The Domestic Monastery: The Rule of Saint Benedict

By |2019-05-25T22:40:59-05:00May 25th, 2019|Categories: Books, Character, Christianity, Dwight Longenecker, Senior Contributors, St. Benedict|

Whatever a person’s place in life, Saint Benedict offers a “little Rule for beginners.” The principles of the spiritual life which he sets down put us down firmly in life right where we are. By paralleling family and monastery, today’s reader can glean simple yet practical wisdom for, as well as extraordinary insight into, the [...]

Living With Tolkien

By |2019-05-23T22:08:33-05:00May 23rd, 2019|Categories: Books, Bradley J. Birzer, Character, Imagination, J.R.R. Tolkien, Literature, Senior Contributors, Tolkien Series|

J.R.R. Tolkien connected me to a world beyond anything I had yet experienced in rather idyllic Kansas. I so desperately wanted to escape into his mountain scene, explore every nook and cranny of that invented world, and meet a God who sang the universe into existence. Though I have read The Hobbit, The Lord [...]

“My Name Is Lazarus”: G.K. Chesterton’s Converts

By |2019-05-18T22:19:36-05:00May 18th, 2019|Categories: Books, Catholicism, Christianity, G.K. Chesterton|

In “My Name is Lazarus,” a collection of thirty-four essays by thirty-four Chesterton-influenced converts, Dale Ahlquist presents us with a compelling anthology of personal redemption stories. Each tells a story that hits home—probably because each tells a story of coming home. My Name is Lazarus: 34 Stories of Converts Whose Path to Rome Was [...]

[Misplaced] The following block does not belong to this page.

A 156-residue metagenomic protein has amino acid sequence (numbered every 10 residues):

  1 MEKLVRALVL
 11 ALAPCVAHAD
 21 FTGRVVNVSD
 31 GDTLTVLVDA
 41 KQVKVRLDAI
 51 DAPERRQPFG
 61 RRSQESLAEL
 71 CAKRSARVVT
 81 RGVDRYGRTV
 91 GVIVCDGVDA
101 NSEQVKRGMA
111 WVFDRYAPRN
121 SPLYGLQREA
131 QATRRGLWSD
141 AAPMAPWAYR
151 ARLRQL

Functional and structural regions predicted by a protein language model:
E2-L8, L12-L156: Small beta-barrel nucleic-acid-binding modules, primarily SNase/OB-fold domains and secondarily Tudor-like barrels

Timothy Carney’s “Alienated America” & the Future of the American Dream

By |2019-05-16T13:11:57-05:00May 16th, 2019|Categories: Books, Civil Society, Community, Conservatism, Social Institutions|

Timothy Carney’s book "Alienated America" tackles a crucial question that too few policymakers and news commentators even bother asking anymore: What is at the root of America’s contemporary cultural and social malaise? The short answer, according to Mr. Carney, is the deterioration of civil society. Alienated America: Why Some Places Thrive While Other Places Collapse, [...]

A Day of Reckoning: Glenn Arbery’s “Bearings and Distances”

By |2019-05-16T22:06:48-05:00May 16th, 2019|Categories: Books, Culture, Fiction, Glenn Arbery, Imagination, Literature, South|

Glenn Arbery’s “Bearings and Distances” shuttles back and forth between two eras, weaving, careening, towards an inexorable revelation of truth. The plot is rich and complex, and its world is both fertile and elusive in meaning, expanding through time and culture, expressing a deeply Catholic view of the cosmos. Bearings and Distances, by Glenn [...]

The Honorable Roger Scruton and His Enemies

By |2019-05-15T23:14:50-05:00May 15th, 2019|Categories: Books, Civil Society, Conservatism, Roger Scruton, Western Civilization|

I know of no more comprehensive and reflective summary of conservatism than Sir Roger Scruton's "Conservatism: An Invitation to the Great Tradition." We should not expect conservative establishmentarians on either side of the Atlantic to pay it much heed, though, for the author has now been pushed into the ranks of the untouchables. Conservatism: An [...]